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I'd like using a stepwise linear regression model, where I include predictor by predictor according to their significance. However, in contrast to the standard procedure, I'd like to use a set of predictor variables, which are not all independent from each another.

Intuitively, this is just like in linear algebra: (principle component analysis)

  • If I would use a set of independent predictor variables, these predictors would represent an orthogonal basis. The responds variable would be expressed as a linear combination of these. The coefficients would be the "projections" of the responds variable onto the basis vectors.
  • The same interpretation is applicable if I use dependent predictor variables. Since the basis is not orthogonal, this might complicate the interpretation of each coefficient, if I'd like to find the optimal parameter set for an experiment. However, in principle there is nothing wrong with the procedure.

Is this picture correct?

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There is nothing wrong with the procedure, I believe. I don't think it's 'standard procedure' to have all predictors independent, though. Predictors are rarely independent (unless one uses e.g. components from a PCA as predictors).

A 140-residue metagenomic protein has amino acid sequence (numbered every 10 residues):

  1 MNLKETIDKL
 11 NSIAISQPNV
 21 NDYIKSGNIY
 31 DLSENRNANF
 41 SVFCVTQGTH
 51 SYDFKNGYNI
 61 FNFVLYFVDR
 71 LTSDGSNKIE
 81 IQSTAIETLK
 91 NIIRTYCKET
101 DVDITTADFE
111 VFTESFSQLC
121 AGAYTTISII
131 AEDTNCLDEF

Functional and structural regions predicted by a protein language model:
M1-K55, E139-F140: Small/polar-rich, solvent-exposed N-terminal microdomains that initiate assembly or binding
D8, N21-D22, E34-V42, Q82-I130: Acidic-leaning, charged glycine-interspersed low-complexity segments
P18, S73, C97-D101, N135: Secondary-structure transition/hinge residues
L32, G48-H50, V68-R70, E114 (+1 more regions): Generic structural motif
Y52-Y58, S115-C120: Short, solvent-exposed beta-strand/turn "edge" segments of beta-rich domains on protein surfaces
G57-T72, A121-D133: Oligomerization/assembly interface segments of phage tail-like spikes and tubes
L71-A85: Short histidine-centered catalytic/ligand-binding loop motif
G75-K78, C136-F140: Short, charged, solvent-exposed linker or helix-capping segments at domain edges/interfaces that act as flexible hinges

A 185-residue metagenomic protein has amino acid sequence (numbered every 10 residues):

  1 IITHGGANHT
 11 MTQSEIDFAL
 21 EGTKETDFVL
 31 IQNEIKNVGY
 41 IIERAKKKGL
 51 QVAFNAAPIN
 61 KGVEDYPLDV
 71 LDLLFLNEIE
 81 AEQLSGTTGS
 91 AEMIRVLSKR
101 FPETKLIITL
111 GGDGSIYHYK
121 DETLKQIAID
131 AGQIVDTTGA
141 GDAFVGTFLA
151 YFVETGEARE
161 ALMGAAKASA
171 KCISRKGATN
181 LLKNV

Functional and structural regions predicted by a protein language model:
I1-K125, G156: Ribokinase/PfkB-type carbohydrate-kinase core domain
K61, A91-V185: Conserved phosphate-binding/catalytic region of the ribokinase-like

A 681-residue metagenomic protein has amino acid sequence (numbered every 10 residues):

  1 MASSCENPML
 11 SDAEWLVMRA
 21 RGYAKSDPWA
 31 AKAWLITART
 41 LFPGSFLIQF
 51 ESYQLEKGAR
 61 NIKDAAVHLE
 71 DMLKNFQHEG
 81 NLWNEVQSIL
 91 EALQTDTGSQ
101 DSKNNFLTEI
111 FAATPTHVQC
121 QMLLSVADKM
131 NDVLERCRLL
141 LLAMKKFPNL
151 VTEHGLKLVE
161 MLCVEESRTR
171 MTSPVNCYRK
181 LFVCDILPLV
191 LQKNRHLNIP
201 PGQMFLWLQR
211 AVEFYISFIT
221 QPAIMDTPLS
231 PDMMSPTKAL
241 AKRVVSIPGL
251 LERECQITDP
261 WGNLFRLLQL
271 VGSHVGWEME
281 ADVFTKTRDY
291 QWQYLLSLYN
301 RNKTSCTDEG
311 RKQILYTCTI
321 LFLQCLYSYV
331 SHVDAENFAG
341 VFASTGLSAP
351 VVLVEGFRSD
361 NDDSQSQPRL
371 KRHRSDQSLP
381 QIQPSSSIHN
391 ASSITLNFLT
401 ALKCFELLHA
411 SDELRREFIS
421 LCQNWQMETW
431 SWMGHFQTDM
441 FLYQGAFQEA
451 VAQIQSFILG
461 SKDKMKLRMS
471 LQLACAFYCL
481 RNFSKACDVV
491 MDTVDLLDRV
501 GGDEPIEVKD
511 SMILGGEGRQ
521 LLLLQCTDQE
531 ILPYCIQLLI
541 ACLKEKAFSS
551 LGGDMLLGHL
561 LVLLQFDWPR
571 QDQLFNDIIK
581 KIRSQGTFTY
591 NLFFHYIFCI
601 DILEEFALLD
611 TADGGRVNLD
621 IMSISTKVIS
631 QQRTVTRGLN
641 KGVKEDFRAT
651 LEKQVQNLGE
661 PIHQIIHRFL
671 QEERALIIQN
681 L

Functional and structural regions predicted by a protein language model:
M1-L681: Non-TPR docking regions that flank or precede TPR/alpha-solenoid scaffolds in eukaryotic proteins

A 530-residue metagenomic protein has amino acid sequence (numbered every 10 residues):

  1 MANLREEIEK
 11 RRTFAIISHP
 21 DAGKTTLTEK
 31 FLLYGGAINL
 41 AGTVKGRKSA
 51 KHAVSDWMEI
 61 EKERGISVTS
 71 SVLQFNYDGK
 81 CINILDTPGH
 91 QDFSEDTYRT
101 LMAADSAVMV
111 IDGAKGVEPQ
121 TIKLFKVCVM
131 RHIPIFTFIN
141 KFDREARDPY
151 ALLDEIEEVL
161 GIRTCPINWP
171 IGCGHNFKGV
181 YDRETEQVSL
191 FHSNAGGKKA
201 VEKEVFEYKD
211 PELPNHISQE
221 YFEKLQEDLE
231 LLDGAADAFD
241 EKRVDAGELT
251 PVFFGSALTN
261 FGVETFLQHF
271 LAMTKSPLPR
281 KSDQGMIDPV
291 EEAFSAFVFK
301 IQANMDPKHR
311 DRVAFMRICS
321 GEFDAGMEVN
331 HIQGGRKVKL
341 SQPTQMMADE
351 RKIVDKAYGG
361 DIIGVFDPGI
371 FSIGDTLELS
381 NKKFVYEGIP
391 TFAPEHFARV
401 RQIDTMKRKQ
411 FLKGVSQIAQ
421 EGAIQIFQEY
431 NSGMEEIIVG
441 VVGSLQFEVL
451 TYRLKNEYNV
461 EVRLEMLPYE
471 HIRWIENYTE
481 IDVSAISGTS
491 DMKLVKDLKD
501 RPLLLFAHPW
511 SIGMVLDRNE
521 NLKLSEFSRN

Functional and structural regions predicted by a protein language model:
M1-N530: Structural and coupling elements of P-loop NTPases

Indeed, for interpretation, dependency between predictors matters, because coefficients represent the expected increase in the dependent variable, if an predictor increases by 1, while all other predictors remain constant. The latter may be unlikely with dependent predictors.

Dependence between predictors does make the coefficients / the parameter estimates less precise. But this will be reflected in their standard errors, which will be larger when correlation between predictors increases.

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I can't explain in terms of linear Algebra but I suggest to try structural equation modelling. This technique is the combination of factor analysis and multiple regression analysis, and it is used to analyze the structural relationship between measured variables and latent constructs.

This method is preferred by the researcher because it estimates the multiple and interrelated dependence in a single analysis

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